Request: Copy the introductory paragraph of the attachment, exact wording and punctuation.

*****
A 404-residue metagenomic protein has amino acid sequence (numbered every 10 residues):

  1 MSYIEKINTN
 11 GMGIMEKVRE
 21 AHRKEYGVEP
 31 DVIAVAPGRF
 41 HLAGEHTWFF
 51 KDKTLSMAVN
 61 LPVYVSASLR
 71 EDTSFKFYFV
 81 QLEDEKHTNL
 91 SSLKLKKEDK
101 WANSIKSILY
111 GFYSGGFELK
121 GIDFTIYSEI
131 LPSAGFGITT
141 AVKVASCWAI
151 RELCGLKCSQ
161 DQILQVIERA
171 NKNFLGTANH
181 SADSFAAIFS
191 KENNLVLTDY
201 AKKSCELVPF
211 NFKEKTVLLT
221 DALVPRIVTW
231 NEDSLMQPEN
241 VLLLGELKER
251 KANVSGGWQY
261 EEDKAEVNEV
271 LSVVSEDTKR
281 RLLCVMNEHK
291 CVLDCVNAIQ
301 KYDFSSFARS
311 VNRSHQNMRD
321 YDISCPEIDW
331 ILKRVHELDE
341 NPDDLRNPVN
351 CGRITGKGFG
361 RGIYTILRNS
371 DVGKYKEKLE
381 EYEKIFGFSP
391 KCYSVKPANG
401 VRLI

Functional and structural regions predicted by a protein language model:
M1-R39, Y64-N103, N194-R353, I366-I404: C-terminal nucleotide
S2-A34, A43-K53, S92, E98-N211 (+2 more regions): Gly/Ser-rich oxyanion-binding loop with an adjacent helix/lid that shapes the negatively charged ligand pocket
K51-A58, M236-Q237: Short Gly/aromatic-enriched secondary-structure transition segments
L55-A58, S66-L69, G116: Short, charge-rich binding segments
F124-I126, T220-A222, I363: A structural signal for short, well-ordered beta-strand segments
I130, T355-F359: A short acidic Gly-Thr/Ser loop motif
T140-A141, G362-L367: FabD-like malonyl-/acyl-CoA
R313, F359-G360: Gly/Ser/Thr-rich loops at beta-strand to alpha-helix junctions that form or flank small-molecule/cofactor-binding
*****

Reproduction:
A 404-residue metagenomic protein has amino acid sequence (numbered every 10 residues):